Blog: ‘Oh what a world we live in!’
Recalling a recent experience of a centralised call centre, Angus Housing Association director, Bruce Forbes, asks whether they can effectively offer the type of service to tenants that housing associations were set up to provide.
As I approach the 40th anniversary in August of this year of the start of my working life in housing, I sometimes find myself harking back to the good old days when tenants could pop into their local housing office and colleagues in other housing associations were at the end of a phone line answered by someone who actually knew the person you were asking to speak to and maybe even what they looked like. I think some of us still do this.
Sometimes, the tenants might even get to meet or speak on the phone to their housing or maintenance officer without having to listen to 40 minutes of recorded messages about GDPR and how to pay your rent or report a repair online – in fact, you can seemingly do all manner of things so long as it does not necessitate any form of personal human contact.
This week, I had to personally endure what many of these large, “corporate” and impersonal housing associations like to call a “service”. While I listened to the 40 minutes of terrible music as I waited on the line (presumably Marvin Gaye or something else decent costs more to use), I found myself thinking of other Kafkaesque situations I had encountered over the years until my ears were hurting so badly that I just couldn’t think of anything else but the wonderful Rufus Wainwright song I have used as the title of this blog.
Some really devastating news had been given to me earlier in the afternoon. We thought we had recruited an excellent new member of staff who was due to start work with us on Monday. He had signed a contract of employment, had worked more than 3 of his 4 weeks’ notice and had a night out to say goodbye to his colleagues. Then, out of the blue, his current employer offers him an enhanced deal of some sort to convince him to stay without even the decency of checking the contractual situation with the employer he is leaving to join, or the service delivery problems it will cause us.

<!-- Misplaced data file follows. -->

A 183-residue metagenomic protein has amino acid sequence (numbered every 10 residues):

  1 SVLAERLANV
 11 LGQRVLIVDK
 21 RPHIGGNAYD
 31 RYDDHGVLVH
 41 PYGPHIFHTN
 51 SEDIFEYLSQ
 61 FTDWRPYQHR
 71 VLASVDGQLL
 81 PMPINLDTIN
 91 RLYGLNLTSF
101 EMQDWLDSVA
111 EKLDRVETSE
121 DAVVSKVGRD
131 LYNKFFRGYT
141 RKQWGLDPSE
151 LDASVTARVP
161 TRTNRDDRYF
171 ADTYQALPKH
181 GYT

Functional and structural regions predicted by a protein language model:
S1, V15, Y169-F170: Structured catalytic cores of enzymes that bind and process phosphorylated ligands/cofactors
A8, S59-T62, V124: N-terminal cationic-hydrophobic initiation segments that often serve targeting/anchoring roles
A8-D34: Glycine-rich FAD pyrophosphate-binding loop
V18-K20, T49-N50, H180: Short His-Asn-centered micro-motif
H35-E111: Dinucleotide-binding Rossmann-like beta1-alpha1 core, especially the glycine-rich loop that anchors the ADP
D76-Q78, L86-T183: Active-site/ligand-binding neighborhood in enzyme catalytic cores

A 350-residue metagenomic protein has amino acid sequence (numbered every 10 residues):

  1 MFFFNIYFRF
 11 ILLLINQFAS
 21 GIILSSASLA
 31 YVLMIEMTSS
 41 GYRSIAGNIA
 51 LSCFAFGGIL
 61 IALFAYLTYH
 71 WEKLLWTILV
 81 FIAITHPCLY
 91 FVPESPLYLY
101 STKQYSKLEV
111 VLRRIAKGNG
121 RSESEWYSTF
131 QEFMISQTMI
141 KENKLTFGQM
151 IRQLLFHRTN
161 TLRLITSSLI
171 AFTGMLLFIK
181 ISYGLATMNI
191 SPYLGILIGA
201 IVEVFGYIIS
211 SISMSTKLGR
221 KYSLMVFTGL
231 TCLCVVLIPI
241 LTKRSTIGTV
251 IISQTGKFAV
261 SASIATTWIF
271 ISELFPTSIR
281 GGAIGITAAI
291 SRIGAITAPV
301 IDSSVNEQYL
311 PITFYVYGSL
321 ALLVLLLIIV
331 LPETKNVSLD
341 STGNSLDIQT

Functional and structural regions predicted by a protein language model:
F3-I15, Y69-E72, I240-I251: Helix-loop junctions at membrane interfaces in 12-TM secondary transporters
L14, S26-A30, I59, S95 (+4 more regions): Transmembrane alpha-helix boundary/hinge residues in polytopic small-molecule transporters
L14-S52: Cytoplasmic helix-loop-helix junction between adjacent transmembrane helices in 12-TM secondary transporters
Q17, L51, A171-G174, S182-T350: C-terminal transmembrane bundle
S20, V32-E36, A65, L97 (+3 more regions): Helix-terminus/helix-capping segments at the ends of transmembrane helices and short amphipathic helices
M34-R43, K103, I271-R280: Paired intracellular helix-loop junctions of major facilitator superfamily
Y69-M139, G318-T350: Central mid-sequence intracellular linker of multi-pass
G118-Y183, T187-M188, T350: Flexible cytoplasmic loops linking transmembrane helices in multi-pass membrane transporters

I won’t name the other housing association involved but my initial thought – try to speak to a “colleague” at this other association. After all, their employee now has a contract with us – maybe we could negotiate some arrangement as technically, he is now due us notice before he can leave our employment.
Unfortunately, this is only where the trouble really begins.
At 4.20, I phone the number on the website only to get 20 minutes of the muzak and the recordings in a jaunty attempt at a working class voice. At 4.40, after what I have been told repeatedly is due to the high volume of calls they are experiencing, a live human being eventually comes on the line. I explain that no, I am not a tenant and ask to speak to someone – a name from the website, who might be able to help. The call handler is very helpful. She tries to put me through but nobody is available. I ask for a direct line number so I can phone back without my eardrums having to endure more of the really bad “music”. No can do. An email address – no can do – you have to send it to the “contact us” address and take your chances. Leave a message on voicemail – sorry, not possible.
I try to be assertive. The call handler is very nice. I think she appreciates the problem I have and tries to get someone to help. At 4.49, she kindly tells me she is still trying. What a relief those seconds were from the muzak! I think back to my youth – surely even Lou Reed’s Metal Machine Music was better than this stuff.
At 4.55, she comes back to me again to say she still can’t find anyone to take my call. At 4.59, we give up – she informs me there is nobody available. We now think we know who I should be speaking to but he’s left the office for the evening.
It is possible by this stage, however, for me to leave a number so the person I have been trying to get through to speak to for 40 minutes can phone me back in the morning. Being assertive must have done the trick.
Mission Accomplished. A lesson learned. Yes – just as I thought, centralised call centres fly in the face of every principle of a personal service to tenants that housing associations were set up to provide. And of course, if you treat your tenants like that, it’s only one step away from the unprofessional way in which you deal with your staff and “colleagues” from other housing associations.
“Oh What a world we Live In”. You’re right enough there Rufus.